Global Warming: Is There Anything It Can't Do?!


What might be true is that air conditioning keeps kids indoors in summer. I grew up in Kansas City without air conditioning and we were outdoors constantly in the summer. I did an online search but didn't find a study one way or another.

Sunday, August 14, 2022

Global Warming Is Not Needed to Produce a California Megaflood

Big Climate is cranking out the press releases as they vie for the big dollars from President Biden's climate bill. The latest generated headlines about a $1 Trillion flood in California made possible by global warming. 

There is a genuine threat of a trillion dollar flood in California and it isn't necessary for global warming to play a role. I wrote about this threat on November 5 of last year after reading a historical article in Scientific American. 
All that has been done by the UCLA researchers is to take the 1862 disaster and superimpose it on today's dense population and huge growth of wealth in the state. As to the increasing temperatures causing heavier rates of rain in California, that is the result of a computer model and there is hardly enough data to confirm this is truly the case. 

The study is useful as an exercise as to which areas of the state are most vulnerable when the next megaflood occurs. Plus, I continue to worry that there is far too little preparation for when the next hurricane strikes Southern California. 

But, it is unnecessary for global warming to occur in order for California to experience a major flood. 

Sunday Fun: Wisdom From Blackwell

From Cicarella's Super Pizza in Blackwell, Oklahoma. 

Excellent advice. And, their pizza and salad bar are quite good!

Saturday, August 13, 2022

Very Sad News

Len in Super Bowl I; photo NY Post
The news that broke today that Len Dawson is in hospice care makes me very sad. 

Not only was Len a Hall of Fame Quarterback for the Chiefs, he was one of the first active players -- ever -- to do sports broadcasting. 

I met Len when he was sportscaster for KMBZ Radio in Kansas City and I did their weather. Even though I was a teenager, he was always a gentleman and encouraging to me. In the last couple of decades, I would run into him at KMBC TV and we would have a pleasant conversation. While I haven't been him recently, I considered him a friend. 

Best of luck, Len. You will be terribly missed. 

Multi-Angles of the Challenger Disaster

Some of us will never forget watching the live telecast of the Challenger launch with the teacher-in-space program and the horror we felt when it exploded. 

I ran across this the other day and it is what the NASA television director was watching during the launch with multiple camera angles. The director did an incredible job directing the camera operators and taking the shots.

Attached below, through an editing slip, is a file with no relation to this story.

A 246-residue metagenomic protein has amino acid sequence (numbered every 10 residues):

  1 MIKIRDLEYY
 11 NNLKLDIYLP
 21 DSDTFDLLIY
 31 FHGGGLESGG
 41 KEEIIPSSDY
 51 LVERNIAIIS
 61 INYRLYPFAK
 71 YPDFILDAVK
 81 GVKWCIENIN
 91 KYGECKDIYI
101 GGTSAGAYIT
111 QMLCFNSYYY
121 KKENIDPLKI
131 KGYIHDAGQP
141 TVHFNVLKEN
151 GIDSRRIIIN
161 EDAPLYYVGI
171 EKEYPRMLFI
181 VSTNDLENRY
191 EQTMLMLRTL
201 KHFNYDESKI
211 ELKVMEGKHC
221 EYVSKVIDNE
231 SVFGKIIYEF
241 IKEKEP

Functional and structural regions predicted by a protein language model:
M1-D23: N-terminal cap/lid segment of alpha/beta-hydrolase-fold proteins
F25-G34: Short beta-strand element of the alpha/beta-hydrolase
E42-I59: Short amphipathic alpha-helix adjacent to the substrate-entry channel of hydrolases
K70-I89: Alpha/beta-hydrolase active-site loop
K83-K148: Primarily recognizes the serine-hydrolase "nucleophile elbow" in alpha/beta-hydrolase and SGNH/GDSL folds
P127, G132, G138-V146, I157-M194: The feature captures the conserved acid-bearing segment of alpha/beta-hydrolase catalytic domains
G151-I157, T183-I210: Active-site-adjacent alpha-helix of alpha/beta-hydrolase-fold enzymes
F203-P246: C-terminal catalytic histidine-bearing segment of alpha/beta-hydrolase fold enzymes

Thought you might find it interesting, also. 

Friday, August 12, 2022

Flying -- Then and Now

Yesterday, I reviewed the River Spirit Resort and Casino where Kathleen and I went to celebrate our wedding anniversary. We decided we didn't want to fly. These days, the photo below summarizes how I feel when flying -- not to mention the delays, gate changes, et cetera. 

It doesn't have to be this way!

On our honeymoon we went to Hawaii on "747 Braniff Place" (the airlines in that era named their planes similar to cruise ships). The experience in coach was better then than today's first class. 

This is the section in which we sat. Look at the leg room! The group of seats in the middle was five-across. Before they retired the 747's, most airlines were seven-across. 
We were offered the choice of three hot entrees for lunch. Then, a couple of hours before landing, they set up a buffet in the back! Everyone was courteous and pleasant. 

But, many say, "without deregulation, people could not afford to fly." I take issue with this. The airlines today have access to all types of improved productivity tools (computer reservation systems, for one) that makes their cost of doing business less. 

Since 747 Braniff Place's coach service was much better than today's first class or business class to Hawaii, let's compare prices. First, we'll compute inflation. 
I paid $250 for each of us, round trip. That's $1,640 today. 

Since Braniff no longer exists, let's look at going through Dallas to Hawaii today on American Airlines.
Yes, today's hugely inferior coach class is less expensive when compared to inflation-adjusted dollars. But, look at the prices for today's business class ($6,090) and first class ($3,730) with a far inferior product to coach in the 70's. 

While I give huge kudos to the improved safety as compared to the 1970's, there is no reason at all for the chaos of flying today nor the greatly inferior in-flight comfort and service. 

I'm not a person who longs for the "good old days," except in this one aspect of life. Today's airlines are awful when compared to the 70's and 80's.